search
top
Currently Browsing: Breaches

Attending the BCAware Security Conference


Meeting Brian Krebs at the BCAware Conference

One of the most exciting parts of the BCAware conference was getting to meet Brian Krebs live in person!

During his talk he shared some interesting topics such as how cyber criminals are using websites similar to https://haveibeenpwned.com/  

Except, that these “other” websites will actually list out the users leaked password(s) in plaintext. And, with this method attackers can now attack various social media, banking and other commonly used services online to possibly find valid emails/passwords to accounts.

Another topic was related to how cyber criminals determine how much money to ask for during a ransomware attack. The typical amount seems to point at about 10% of total revenue a business makes from the previous year. This way, they do not ask for too much or too little. It gets close to an amount that the organization can afford, and finds would be cheaper than to recover from backups or rebuilding the environment.

Read The Full Post

Equifax Breach Lessons Learned

Equifax Breach Lessons Learned

After reading the Equifax breach report released by U.S. House of Representatives Committee on Oversight and Government Reform. This would be a great post to summarize and list out key items that went wrong in the Equifax breach. Hopefully, it will lead to a wake up call for other companies in order to better their own information security. 

 

Security Representative on the Core team

It’s highly important to have someone that understands information security on your core team. Many times, the task gets pushed to the Legal or IT team core team members. This is one of the reasons that led to the breach. IT operational tasks and security tasks need to fall under a specific leader. Ideally, someone that understand security and not just IT. In Equifax’s case, security was represented by the IT team core member. However, their views were not in line with the security team leader. Therefore, something that may be of risk may not reach the CEO’s level and will get missed. However, Read The Full Post

NCIX Data Breach

NCIX Data Breach

One of the biggest news items around recently has been the NCIX Breach. I was notified of it through a colleague prior to the media finding out about it through the following blog –> (https://www.privacyfly.com/articles/ncix_breach/). The blog details events that took place where a person uncovered hard drives left by the now bankrupt NCIX computer retailer. The warehouse housing these drives, and left over computers that belonged to NCIX were being sold off by the warehouse landlord. The information based off privacyfly’s blog seems to point towards the landlord illegally selling the data on the drives to recuperate lost rent. The big question here is how NCIX, or the team taking care of their assets after bankruptcy could allow this information to be sold. And, this also goes to show how NCIX has very weak security procedues in place to safeguard their most vital data (customer and employee data). Read The Full Post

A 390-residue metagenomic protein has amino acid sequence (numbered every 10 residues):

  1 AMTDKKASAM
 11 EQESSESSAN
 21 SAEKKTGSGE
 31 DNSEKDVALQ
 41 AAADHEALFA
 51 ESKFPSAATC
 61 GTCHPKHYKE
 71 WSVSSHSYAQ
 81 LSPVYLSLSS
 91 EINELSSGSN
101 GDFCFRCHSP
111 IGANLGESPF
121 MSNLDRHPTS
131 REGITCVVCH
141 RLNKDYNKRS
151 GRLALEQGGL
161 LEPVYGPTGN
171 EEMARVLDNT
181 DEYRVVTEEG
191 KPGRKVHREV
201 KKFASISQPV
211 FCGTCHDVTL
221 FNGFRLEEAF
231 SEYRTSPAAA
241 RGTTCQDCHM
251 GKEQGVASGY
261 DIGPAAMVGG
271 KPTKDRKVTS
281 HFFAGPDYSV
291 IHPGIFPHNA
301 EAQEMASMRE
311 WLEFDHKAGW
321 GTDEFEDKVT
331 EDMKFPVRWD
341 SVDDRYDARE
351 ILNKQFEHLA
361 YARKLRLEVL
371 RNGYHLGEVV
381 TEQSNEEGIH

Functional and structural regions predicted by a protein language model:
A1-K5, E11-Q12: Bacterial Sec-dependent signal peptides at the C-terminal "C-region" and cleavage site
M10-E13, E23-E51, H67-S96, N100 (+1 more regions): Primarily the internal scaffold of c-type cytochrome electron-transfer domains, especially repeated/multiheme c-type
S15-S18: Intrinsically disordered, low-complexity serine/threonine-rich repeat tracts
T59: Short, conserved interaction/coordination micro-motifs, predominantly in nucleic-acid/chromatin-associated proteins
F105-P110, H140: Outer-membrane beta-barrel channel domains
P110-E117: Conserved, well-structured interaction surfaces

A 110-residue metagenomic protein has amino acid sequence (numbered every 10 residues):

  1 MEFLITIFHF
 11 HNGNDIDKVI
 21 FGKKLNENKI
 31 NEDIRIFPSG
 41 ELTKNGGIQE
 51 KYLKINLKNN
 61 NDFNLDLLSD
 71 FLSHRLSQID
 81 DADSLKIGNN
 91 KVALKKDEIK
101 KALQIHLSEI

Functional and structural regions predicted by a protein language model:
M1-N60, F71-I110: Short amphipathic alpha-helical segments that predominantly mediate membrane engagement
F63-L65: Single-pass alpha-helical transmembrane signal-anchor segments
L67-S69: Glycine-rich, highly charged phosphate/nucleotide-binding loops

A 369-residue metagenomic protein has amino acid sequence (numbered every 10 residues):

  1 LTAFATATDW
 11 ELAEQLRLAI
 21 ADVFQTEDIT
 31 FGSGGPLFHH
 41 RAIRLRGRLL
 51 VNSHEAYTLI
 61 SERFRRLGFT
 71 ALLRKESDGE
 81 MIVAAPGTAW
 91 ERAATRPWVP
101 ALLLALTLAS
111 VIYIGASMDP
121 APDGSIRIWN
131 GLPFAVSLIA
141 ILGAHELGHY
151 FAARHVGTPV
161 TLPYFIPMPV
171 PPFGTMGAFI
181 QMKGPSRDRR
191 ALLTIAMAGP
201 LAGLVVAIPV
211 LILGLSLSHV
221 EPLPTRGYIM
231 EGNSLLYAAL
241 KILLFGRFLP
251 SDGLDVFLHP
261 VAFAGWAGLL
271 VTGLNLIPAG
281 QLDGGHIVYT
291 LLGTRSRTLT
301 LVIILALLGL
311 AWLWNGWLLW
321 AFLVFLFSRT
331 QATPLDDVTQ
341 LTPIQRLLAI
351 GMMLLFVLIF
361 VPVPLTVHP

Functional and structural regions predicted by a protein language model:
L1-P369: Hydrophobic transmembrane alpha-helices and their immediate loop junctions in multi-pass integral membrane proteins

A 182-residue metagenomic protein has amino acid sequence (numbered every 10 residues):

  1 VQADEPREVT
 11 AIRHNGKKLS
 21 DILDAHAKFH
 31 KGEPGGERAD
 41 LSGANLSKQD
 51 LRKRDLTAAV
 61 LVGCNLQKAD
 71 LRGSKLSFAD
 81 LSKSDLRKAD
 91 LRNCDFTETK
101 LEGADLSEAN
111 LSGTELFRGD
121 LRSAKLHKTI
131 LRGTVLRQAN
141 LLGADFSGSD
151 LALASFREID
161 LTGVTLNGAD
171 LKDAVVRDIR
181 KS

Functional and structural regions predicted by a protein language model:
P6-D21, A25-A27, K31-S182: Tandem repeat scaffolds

Cellebrite Systems Breeched

Cellebrite Systems Breeched

 

Cellebrite (https://cellebrite.com) is an Israeli company that specializes in mobile forensics.

They have created a well known product that is called Universal Forensic Extraction Device (UFED). This tool basically can extract data from most mobile devices. They are able to also unlock mobile devices with a passcode. I have used a much older version of this tool in the past. You may see the catch the details in my Research Project here –> https://www.stealthbay.com/hardening-mobile-phone-devices/

What was taken

Based off a popular website  called “Motherboard” who first posted about this breech. Cellebrite has lost over 900GB worth of data. Now, that is a lot of information and data that was taken. My assumption is that a lot of the data is related to tools and software made use of for forensic investigations. (more…)

TeamViewer Breach?

Teamviewer is a fairly popular application used to gain remote access to machines.

Many use it to help other users troubleshoot their computer issues.
I personally avoid these types of applications as there are added security risks and concerns.

Teamviewer went down about a month ago which impacted every Teamviewer user on a global scale.
Many people at that time thought Teamviewer had been breached or hacked.

I was alerted about the issue through a friend the same day.
The twitter feed for teamviewer was hit hard by angry users. And as I started to noticed right away many businesses rely heavily on TeamViewer to run their day to day operations. (more…)

« Previous Entries

top
Secured By miniOrange